Change Management: If You Always Do What You Always Did…

…Then You’ll Always Get What You Always Got

I’m not advocating change for change’s sake. If you’re happy with how things are going, keep doing the same thing. One business I worked for had great results and was obsessed by not changing the magic formula. But they couldn’t quite work out which the key elements of the magic formula were, so were understandably paranoid about changing anything, for fear of accidentally killing the Golden Goose. Don’t touch that….! It might be the important bit. Change is risky but if you always do what you always did then you’ll always get what you always got!

Quote infographic in black and white lettering
It’s an age-old phrase, but what does it actually mean?

Is Change Always a Good Thing?

Conversely, a well-known airline embarked on a series of cost-cutting measures some years ago. None of the cuts in and of themselves were meaningful, but it was the totality of the changes that annoyed passengers who noticed the general decline in quality.

For me, the last straw was the addition of an extra row of seats without reconfiguring the overhead bins, resulting in the loss of the fresh air vent in row 7, which infuriated me on a hot afternoon flying from Madrid. For other people, it will have been something else, but the airline realised that they had made too much unnecessary change and had to start to figure out which bits to change back to get back to an acceptable level.

Similarly, there is the story of the luxury German car manufacturer: in the 1970s, a bright spark worked out how much money could be saved by not painting the area behind the ashtray. When owners, who typically bought a new model every few years, emptied the ashtray, they noticed that the area was no longer painted, where it had been on the old model. Customers started to wonder where else they were saving money. Brand perception fell, just for a trivial saving in paint.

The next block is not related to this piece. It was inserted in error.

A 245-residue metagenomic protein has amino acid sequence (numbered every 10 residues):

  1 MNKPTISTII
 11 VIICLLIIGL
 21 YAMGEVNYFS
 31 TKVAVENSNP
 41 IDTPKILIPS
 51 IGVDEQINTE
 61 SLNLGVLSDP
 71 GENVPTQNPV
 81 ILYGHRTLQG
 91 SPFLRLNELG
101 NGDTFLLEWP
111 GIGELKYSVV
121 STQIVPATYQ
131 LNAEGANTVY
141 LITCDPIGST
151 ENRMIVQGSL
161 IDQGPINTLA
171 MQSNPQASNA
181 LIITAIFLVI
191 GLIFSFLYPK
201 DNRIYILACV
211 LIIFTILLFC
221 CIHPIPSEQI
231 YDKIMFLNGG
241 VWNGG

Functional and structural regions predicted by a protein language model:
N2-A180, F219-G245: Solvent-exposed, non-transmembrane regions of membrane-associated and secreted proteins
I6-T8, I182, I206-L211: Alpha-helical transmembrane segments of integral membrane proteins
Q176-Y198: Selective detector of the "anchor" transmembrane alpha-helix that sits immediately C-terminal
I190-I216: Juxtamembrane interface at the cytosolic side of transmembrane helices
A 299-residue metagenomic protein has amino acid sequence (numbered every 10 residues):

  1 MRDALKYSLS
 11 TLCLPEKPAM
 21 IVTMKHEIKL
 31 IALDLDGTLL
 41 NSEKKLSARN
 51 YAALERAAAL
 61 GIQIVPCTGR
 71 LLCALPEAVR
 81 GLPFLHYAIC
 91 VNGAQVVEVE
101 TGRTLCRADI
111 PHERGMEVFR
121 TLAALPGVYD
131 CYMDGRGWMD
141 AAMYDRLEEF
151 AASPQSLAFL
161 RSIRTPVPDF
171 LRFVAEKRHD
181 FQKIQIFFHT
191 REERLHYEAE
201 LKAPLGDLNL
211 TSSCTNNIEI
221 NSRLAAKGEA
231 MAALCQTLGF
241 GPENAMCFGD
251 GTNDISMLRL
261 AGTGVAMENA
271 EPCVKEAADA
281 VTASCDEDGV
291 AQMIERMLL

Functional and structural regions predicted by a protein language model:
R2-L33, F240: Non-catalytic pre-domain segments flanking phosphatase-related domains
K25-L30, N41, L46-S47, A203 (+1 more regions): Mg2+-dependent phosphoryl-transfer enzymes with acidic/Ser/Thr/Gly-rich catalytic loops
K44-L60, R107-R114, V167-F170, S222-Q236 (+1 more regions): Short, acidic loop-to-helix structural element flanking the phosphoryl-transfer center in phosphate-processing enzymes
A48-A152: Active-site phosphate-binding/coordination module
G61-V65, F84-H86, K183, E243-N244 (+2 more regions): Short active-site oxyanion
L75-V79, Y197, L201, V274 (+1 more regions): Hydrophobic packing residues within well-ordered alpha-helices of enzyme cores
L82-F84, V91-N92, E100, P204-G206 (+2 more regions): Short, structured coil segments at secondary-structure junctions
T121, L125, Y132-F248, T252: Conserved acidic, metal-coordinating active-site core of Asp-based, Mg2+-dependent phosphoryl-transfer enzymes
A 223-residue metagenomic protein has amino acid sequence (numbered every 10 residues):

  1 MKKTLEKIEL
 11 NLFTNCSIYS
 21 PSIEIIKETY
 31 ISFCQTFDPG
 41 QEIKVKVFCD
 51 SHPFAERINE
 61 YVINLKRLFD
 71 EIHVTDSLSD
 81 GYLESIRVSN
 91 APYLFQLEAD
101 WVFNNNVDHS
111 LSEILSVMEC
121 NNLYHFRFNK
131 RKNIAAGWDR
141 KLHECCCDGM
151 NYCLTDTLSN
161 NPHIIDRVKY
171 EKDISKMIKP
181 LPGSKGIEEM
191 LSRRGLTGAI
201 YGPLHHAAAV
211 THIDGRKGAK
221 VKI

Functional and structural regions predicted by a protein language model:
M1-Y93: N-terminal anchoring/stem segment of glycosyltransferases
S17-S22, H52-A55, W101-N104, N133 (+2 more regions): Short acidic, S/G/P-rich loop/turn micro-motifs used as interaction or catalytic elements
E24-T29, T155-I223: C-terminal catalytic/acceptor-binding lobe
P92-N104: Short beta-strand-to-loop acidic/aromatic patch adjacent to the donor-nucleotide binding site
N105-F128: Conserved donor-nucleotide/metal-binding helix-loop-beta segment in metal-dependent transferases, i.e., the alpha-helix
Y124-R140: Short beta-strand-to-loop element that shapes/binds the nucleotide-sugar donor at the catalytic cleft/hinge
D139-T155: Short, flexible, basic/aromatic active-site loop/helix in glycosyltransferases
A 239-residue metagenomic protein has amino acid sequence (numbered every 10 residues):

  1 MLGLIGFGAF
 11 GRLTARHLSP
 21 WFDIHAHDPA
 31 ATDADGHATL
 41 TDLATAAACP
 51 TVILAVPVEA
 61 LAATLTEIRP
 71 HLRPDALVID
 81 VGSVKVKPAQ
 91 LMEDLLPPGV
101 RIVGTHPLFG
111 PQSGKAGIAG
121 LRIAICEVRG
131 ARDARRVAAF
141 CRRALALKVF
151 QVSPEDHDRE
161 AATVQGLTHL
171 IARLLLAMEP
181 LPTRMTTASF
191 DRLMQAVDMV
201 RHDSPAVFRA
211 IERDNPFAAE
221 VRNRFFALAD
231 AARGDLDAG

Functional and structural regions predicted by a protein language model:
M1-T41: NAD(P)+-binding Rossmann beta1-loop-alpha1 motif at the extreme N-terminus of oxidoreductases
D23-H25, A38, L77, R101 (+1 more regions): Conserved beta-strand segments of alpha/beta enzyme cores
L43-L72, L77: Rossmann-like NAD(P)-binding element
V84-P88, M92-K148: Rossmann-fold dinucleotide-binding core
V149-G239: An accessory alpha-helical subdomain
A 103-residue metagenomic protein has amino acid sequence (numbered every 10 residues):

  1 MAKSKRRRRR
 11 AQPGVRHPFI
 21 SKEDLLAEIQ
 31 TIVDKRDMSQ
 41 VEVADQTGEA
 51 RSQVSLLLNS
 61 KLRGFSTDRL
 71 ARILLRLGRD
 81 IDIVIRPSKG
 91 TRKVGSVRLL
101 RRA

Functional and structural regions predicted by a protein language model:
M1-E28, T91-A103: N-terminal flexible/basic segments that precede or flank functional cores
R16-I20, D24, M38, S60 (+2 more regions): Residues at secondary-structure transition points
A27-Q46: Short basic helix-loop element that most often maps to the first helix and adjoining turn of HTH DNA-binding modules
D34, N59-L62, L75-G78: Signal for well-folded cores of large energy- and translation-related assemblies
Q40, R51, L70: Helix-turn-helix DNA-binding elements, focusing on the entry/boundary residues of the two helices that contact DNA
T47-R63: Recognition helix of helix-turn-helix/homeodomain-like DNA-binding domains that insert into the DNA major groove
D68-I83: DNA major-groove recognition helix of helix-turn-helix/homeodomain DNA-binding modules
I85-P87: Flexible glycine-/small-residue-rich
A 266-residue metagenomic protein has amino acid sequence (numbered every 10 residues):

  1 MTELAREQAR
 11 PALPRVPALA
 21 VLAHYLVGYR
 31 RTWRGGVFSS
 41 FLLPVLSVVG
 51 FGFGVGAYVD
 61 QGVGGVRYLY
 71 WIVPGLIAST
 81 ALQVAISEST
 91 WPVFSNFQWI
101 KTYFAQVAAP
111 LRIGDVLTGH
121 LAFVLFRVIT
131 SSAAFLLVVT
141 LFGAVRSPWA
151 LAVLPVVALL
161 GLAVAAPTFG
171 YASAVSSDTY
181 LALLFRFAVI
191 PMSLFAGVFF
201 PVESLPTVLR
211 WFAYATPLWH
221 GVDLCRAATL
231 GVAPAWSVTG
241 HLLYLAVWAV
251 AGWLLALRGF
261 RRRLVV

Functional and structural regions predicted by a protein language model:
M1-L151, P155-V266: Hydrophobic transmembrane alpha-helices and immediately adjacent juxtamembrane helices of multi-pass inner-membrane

A Good Example of Change

Take Staedtler, the venerable German pencil manufacturer founded in 1835. They’re very good at making wooden pencils. They haven’t tried to force unnecessary change. They’re privately-owned and clearly the very best in the business at making quality wooden pencils. They’ll still be doing so in 50 years. If they are happy with what they get, they don’t (and shouldn’t) want to change the inputs for risk of messing with a successful enterprise. Why be the generation in a family business that breaks the inheritance for no good reason?

But others should absolutely have embraced change, because external forces were at play, driving dramatic change in the industry. Even if businesses like Blockbuster and Kodak were happy with their outcomes in the past, the development of streaming services, digital cameras, and smartphones meant that they needed to adapt or die – and their failure to act in time led to their bankruptcy.

If you carry out a process with the same inputs, you’ll probably keep getting the same result each time. But if you are happy with the result, it’s a winning formula. If there is no pressing need to improve it and nothing external seems to be a threat, then why take the risk of making things worse?

But if you’re dissatisfied with the results you’re getting, you have to change something. This is where the simple and unanswerable truth of If you always do what you always did, then you’ll always get what you always got resonates. It is true in every case and is equally true in business as it is in life in general.

Fitness is a Classic Example

If you keep wondering why you can’t seem to squeeze into those old jeans, while knowing you’re interacting with the biscuit barrel more than your trainers, then you can’t be surprised that things aren’t changing. Similarly, if always eat more than you know you should and exercise less than you should, then you’ll always continue to get the result you don’t want. If you make a change to the inputs – eat less, exercise more – then it stands to reason that you’ll get different outcomes. Worth a try, right?

If you get consistently disappointing results in any field and you follow a consistent process that leads to  this consistent disappointment, it doesn’t take Einstein to work out that you need to change the inputs to achieve a better outcome.

You Don’t Have to Be Einstein…